"When I left the United States, I never had so much freedom in all my life because you could eat anywhere and they got the finest restaurants, the beautifulest women – all colors, don’t make no difference – and they’re crazy about athletes. They got dance halls and I used to love to dance. I just told my mother, I said, ‘Mom, you should see this country. It’s beautiful. Mexico City and Monterrey and Acapulco. Everybody swimmin’ together."
He excelled on the field in Mexico, playing most for the Pueblo Pericos (Parrots), hitting .300 with on-base percentage over .400 across three seasons. Newspaper clippings in the scrapbook show him sliding into third on triples and being welcomed by teammates at the plate after home runs. One headline called him the “Coloso del Bateo” – The Colossus of Batting.
The quality of the Mexican League was impressive. Pennington was teammates with Cool Papa Bell, Double Duty Radcliffe and Sal Maglie. He played against Hall of Famers Leon Day, Ray Dandridge, Ray Brown, and Martin Dihigo, and big league All-Stars Max Lanier, Ace Adams, Mickey Owen, and Vern Stephens. “I just loved to play in them days,” he said, “I was young and I was full of spunk.”
While in Mexico, he met a Mexican woman named Anita, of Spanish decent, with white skin, red hair, and “movie star” looks. She became Pennington’s fourth wife, whom he stayed with until she died. In Mexico, they could go anywhere together without raising an eyebrow.
His mother, however, wanted Pennington to come home. By 1949, the Mexican League was suffering financially, and many players were heading back to the States, so Pennington, reluctantly, moved to Arkansas, where his parents lived. He ran into problems right away: He was told on the train ride home that he couldn’t sit with the white woman at his side. In the stations, they were forced into different segregated waiting rooms. Anita only spoke Spanish, and Pennington said, “I’m so glad she didn’t understand a lot of the stuff they was callin’ me.”
Life in America wasn’t easy. Though he quickly reached Triple-A with the Portland Beavers, he found the racism and segregation on the integrated team so oppressive that the next season, 1950, he returned to the Chicago American Giants, once again earning all-star honors.
He sometimes played in the minors, and sometimes down in Venezuela, where he was active in 1950 and 1951 and posted a .360 batting average. In the minors he put up Superman numbers, hitting .349 for the batting title in 1952 with the Keokuk Kernels and leading the league with 126 runs in 122 games. He hit .329 the next year, and .345 the next. As a 35-year old, he hit .339 for St. Petersburg, outhitting and outslugging Roger Maris. But he never was called up to the Major Leagues, something that he speculated was the result of having a white wife; interracial marriage was still illegal in the majority of states in the early 1950s. “I enjoyed it,” he said about his baseball career. “I did all right, so I don’t have no regrets. I don’t have no regrets at all.” Asked about not playing in the majors, he admits, “I was cheated, but I never think about it.”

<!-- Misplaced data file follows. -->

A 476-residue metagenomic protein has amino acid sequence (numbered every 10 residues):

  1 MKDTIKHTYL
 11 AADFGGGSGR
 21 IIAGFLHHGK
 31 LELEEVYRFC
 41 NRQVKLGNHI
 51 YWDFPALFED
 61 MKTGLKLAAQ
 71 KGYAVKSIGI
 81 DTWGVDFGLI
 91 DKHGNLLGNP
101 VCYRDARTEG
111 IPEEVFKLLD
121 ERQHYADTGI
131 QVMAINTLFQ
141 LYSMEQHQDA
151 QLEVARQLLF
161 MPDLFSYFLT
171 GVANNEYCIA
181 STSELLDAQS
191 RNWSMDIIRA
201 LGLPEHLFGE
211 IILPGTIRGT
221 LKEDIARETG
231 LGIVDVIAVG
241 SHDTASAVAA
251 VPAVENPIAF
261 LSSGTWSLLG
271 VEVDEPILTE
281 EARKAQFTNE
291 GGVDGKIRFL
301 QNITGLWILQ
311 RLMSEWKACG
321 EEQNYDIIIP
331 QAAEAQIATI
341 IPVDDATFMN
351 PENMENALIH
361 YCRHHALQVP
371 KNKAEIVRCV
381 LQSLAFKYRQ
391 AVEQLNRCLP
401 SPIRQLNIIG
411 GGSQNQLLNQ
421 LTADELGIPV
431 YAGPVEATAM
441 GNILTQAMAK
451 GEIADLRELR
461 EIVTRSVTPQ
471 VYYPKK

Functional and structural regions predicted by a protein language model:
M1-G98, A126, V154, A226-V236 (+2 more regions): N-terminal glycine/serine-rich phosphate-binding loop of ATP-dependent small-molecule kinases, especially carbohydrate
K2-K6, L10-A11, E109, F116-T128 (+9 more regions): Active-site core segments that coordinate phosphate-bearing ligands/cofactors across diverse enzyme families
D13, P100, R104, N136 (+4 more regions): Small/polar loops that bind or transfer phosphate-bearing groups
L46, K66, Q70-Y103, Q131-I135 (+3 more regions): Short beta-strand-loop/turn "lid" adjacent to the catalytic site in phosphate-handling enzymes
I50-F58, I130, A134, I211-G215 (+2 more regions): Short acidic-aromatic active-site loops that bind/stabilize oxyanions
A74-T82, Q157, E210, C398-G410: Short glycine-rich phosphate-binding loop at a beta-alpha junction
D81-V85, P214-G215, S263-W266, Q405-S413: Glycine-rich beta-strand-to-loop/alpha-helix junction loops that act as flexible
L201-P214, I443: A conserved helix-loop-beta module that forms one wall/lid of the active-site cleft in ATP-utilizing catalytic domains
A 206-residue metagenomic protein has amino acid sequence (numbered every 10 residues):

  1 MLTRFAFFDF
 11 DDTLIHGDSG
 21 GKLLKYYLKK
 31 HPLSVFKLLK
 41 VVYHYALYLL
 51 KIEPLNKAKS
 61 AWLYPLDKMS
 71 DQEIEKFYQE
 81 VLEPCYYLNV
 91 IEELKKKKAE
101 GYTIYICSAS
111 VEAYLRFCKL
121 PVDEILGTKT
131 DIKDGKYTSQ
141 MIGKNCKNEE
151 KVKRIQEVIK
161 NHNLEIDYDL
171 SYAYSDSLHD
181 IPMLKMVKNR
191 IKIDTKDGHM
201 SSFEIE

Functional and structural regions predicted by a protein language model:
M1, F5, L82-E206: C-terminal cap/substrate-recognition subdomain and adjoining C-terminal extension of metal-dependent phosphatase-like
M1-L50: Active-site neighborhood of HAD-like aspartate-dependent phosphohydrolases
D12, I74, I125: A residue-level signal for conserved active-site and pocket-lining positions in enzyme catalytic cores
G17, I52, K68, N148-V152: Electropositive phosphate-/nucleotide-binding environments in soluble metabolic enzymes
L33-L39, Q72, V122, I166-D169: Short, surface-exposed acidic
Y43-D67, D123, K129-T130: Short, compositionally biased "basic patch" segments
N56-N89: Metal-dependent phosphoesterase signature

Instead, he thinks about his days in Mexico. Where he lived as a free man, where he was treated as equal to his white fellow ballplayers, and treated as a hero by the fans. Where he could sit at any restaurant and go dancing in any club, and walk down the street, arm-in-arm with his wife.
Near the back of the Art Pennington scrapbook, there is a small, square, black and white photo. Most of the image is of water, with a sliver of beach in the background. Just beyond the beach stands a thicket of trees, so leafy that the ground is lost in shadows. Above the branches, a sky is dotted with clouds. In the center of the image, near a small wave, with right shoulder submerged and left shoulder rising out of the water, bare and muscled, head angled to the surface, eyes directly on the camera, is Art Pennington, swimming.
Larry Brunt was a digital strategy intern in the Frank and Peggy Steele Internship Program for Youth Leadership Development.
Christy Mathewson: The First Face of Baseball
The Talent and the Temper of Oliver Marcelle
Christy Mathewson: The First Face of Baseball
The Talent and the Temper of Oliver Marcelle
#CardCorner: 1967 Topps Bob Bailey
#PopUps: Meb's First Pitch
#Shortstops: Letters from Ty Cobb
#CardCorner: 1971 Topps Jerry Grote
Monte Irvin proved his greatness in National League
Treasures from Cooperstown Coming to Capital Region for Tri-City ValleyCats Game on Wednesday
1998 Hall of Fame Game
Judy Johnson elected to the Hall of Fame
Lou Boudreau Hits a Lead-Off Home Run in All-Star Game
1989 Hall of Fame Game
1949 Hall of Fame Game
Lou Gehrig hits four consecutive home runs
Baseball Writers’ Association of America 2016 Hall of Fame Ballot Announced
Eight on the Links